GUSTAVO Machin Gomez remembers Pakistan and its stormy politics very well. At a diplomatic gathering in Havana recently he told me about his time in Islamabad where he served as the ambassador of Cuba recently. He is heading the Cuba-US branch, one of the most important sections of the Cuban Ministry of External Affairs known as Minrex in Havana’s diplomatic lingo.

While he shared his experiences in Islamabad with nostalgia, I was more interested in the future of US-Cuba relations frozen in time for more than half a century. I was interested in the future of Cuba’s ties with its nearest neighbour, the US — just 145 kilometres north of where this conversation took place.

“So when are you resuming normal diplomatic relations with the US?” I asked the soft-spoken, suave Cuban diplomat.

For a few seconds he was almost taken aback. Before he could answer, I fired the second salvo. “Who can be a better person to answer this question, señor ambassador?”

“I don’t know,” he said with a straight face after absorbing my question. “We haven’t imposed any sanctions on them. They have.”

The phone rang — with good news from Fidel Castro’s land. A new chapter had begun.
And then he went on to recite a long list of the troubles they were having because of the sanctions.

“Do you understand that our interest section in the US has to live off a stack of cash as no US bank would open a bank account for them? Can you imagine how difficult that would be? The US can answer your question better,” said Gustavo.

And then he volunteered some information about what was going to happen. He said Cuba and the US had agreed to resume postal service, but that he didn’t know how that would happen because the countries would need to have direct commercial flights for a normal postal service.

“I see, so this is your actual plan to resume commercial flights? First, you agree to have a postal service and then you open commercial airlines because that is the only way you can have the postal service restored. Very smart!” I quipped. There was some laughter in the room but nobody could imagine at that time what was to happen just days after this conversation.

As I look back now, the man who headed the section dealing with just one country, in secret negotiations with Cuba for 18 months unlocking the logjam of more than half a century, couldn’t be out of the loop and was most probably holding his cards firmly to his chest.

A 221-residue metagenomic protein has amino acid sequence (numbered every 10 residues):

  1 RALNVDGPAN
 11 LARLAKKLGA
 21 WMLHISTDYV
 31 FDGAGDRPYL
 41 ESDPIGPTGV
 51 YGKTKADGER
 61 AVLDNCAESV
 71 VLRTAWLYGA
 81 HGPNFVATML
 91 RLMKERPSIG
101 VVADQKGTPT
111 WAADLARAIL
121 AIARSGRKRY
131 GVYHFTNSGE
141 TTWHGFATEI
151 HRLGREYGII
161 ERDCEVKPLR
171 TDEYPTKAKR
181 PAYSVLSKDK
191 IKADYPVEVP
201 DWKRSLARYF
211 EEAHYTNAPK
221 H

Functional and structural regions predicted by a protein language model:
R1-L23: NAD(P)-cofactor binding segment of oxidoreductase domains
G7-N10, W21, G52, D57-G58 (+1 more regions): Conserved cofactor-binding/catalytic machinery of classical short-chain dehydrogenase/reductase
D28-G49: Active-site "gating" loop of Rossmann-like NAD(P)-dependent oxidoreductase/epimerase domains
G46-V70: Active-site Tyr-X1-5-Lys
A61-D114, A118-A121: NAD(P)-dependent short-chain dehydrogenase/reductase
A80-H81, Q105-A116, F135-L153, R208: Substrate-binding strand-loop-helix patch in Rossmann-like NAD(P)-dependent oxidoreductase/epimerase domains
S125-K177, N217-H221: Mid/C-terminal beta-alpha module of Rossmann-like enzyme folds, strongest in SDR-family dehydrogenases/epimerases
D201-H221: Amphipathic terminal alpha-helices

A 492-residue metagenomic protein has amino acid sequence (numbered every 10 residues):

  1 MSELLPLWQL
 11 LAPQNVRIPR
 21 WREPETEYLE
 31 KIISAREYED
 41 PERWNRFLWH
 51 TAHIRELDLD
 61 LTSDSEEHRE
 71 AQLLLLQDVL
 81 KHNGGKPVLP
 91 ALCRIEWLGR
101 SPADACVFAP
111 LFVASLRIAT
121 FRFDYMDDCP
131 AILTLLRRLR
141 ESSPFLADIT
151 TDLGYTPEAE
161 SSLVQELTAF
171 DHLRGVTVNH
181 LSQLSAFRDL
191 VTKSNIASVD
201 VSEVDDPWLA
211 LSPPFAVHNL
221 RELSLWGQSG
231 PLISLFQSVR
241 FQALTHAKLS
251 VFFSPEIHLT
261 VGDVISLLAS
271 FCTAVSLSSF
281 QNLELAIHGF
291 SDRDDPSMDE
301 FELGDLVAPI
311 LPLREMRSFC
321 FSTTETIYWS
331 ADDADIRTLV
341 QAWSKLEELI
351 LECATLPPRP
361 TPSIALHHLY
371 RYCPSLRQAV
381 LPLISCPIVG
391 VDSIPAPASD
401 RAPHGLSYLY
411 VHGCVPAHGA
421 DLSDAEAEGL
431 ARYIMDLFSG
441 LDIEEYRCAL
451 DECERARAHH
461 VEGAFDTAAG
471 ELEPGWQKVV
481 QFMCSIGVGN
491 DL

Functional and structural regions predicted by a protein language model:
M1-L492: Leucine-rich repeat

He probably thought that the conversation would end here but I persisted by sounding over-pessimistic. “Well, with the house and the Senate both gone Republican in the midterm polls last month, Obama is now a lame duck. His time to deliver on Cuba has come and gone,” I said.

No, Gustavo said. “He can still do a lot. The president of the US has tremendous executive powers to do a lot of things, if he wants to. He can liberalise trade, issue special licences and more.”

We exchanged smiles and as I left, I had dozens of conversations with people from all walks of life from Pinar Del Rio in the west to Holguin in the far eastern province of the island.

Most Cubans were angry over the sanctions. A foreign diplomat told me that sanctions actually work for the Cuban government as they use the sanction argument for all systemic problems they have. Maybe, Obama understood this better than his predecessors.

With his term ending in less than two years, he has now nothing to lose. So he went into overdrive to agree to resume full diplomatic relations, frozen for over half a century.

A few hours after I arrived back from Havana, I made a courtesy call at the Cuban ambassador Jesus Zenen’s residence to thank him for his help during my visit. As we were talking, his phone started ringing. He and his wife almost started dancing after what they heard from Cuba.

As I was leaving, another call from Cuba came. This time, Mario Alzogaray, the head of the Cuban Foreign Ministry, Asia Desk, whom I met recently in Havana, was on the line, breaking the news of the century. The Cuban ambassador told him that I too was with him.

He asked him to pass the phone. I told him I had brought good luck for them. He laughed and said thank you.

“Had you stayed a few hours longer, you would have joined the dance of the Cuban people on the streets,” said the Cuban ambassador to me as I departed from his residence. The rest, they say, is history.

The writer is a broadcast journalist and former head of Radio Pakistan, based in Islamabad.